If you have a room with outdated or dark wood paneling, paint is a relatively simple and inexpensive solution for brightening the room and bringing it up to date. Don't worry if it's a wood veneer – with proper preparation and priming, those panels will soon disappear.
Priming Wood vs. Plywood Veneer
The main difference between painting wood plank panels and plywood veneer panels is the type of primer needed. Most wood panels can be covered with a water-based primer. Veneer panels require a shellac- or oil-based primer. Knotty pine paneling should also be covered with oil-based or shellac-based primer to prevent the pine resin from bleeding through the paint.
Protect the flooring by laying down a dropcloth. Mix a solution of trisodium phosphate and water according to the manufacturer's instructions. Wash the wall panels thoroughly and allow them to dry.
Put on a dust mask and lightly sand the wall panels to scuff the surface. Wipe away dust with a damp rag as you go.
Apply the first coat of primer using the foam roller. Use the paintbrush to cut in corners and to touch up any drips. Allow the primer to dry before applying the second coat.
Apply the first coat of latex paint after the primer is thoroughly dry, using the same method as the primer. Apply two to three coats of paint, lightly sanding between each coat.
Filling in the Grooves
Solid wood paneling with individual tongue-in-groove or V-groove boards should not have the grooves filled in. As the wood shrinks and expands with the changing seasons, the filling will crack and fall out.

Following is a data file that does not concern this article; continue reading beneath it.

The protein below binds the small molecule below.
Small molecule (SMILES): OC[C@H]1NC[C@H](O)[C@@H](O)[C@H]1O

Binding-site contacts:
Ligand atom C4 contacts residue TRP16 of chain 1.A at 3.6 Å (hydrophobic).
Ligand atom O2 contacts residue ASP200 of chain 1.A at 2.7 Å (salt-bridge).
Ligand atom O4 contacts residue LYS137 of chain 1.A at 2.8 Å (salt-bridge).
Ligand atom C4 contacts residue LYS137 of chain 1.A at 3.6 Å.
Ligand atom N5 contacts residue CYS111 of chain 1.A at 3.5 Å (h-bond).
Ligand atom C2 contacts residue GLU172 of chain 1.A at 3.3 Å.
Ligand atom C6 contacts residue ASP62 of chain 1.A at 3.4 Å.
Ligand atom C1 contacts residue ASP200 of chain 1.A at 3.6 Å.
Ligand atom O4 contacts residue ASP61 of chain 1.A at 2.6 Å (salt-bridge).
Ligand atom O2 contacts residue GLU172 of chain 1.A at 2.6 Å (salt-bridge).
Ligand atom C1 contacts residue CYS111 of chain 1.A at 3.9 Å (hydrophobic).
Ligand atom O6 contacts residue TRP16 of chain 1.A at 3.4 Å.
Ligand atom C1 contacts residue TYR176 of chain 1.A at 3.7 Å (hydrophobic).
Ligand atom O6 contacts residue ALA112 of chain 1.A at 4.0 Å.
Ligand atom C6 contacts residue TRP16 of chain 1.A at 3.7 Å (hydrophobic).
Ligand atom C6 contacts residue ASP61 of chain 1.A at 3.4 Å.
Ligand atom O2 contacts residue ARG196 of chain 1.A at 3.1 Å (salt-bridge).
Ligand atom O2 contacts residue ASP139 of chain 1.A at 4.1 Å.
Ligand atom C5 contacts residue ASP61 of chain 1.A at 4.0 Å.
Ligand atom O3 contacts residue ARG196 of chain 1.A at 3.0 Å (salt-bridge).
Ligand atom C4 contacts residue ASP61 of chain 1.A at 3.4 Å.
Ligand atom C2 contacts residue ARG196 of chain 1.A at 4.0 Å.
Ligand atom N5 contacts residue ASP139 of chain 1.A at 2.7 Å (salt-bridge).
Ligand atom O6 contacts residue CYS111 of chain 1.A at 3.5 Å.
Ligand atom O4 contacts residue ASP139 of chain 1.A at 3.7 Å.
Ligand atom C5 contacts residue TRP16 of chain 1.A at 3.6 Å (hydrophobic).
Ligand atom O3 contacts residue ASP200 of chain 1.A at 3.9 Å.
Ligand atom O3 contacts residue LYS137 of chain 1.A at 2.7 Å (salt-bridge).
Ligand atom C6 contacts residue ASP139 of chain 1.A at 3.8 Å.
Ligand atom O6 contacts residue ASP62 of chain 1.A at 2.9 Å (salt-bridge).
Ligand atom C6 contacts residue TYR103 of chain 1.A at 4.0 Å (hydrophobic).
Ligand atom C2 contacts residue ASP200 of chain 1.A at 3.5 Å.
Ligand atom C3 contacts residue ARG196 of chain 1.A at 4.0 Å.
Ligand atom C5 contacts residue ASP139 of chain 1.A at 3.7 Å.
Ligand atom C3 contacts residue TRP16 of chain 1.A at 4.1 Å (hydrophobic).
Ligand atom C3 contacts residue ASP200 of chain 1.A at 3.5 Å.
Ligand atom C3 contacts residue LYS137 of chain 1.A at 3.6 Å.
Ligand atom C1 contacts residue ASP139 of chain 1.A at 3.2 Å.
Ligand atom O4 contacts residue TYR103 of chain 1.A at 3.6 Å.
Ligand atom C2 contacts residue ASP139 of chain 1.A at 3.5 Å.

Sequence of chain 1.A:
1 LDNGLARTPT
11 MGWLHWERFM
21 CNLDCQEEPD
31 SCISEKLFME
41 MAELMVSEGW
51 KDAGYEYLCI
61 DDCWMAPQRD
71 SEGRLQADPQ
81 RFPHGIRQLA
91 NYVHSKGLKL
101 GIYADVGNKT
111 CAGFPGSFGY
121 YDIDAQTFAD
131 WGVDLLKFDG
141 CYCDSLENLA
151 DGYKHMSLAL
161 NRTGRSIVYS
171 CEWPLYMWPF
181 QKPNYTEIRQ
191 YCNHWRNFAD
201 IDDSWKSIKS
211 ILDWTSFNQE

If you have plywood paneling with a veneer surface, test the paneling by pushing on it. If the paneling flexes, the filling is likely to pop out over time. Rigid paneling that does not give when pushed on can have the grooves filled in with drywall joint compound.
Applying the Compound
The joint compound should be applied after the first coat of primer dries. Use a putty knife to apply a thin layer of compound in the grooves. The compound needs to dry and shrink overnight before another layer is applied.
Continue to fill in the grooves with thin layers of joint compound until they are completely filled. Once the compound is dry, use 120-grit sandpaper to sand the surface smooth. An additional coat of primer helps conceal the joint compound and then the panels are ready for paint.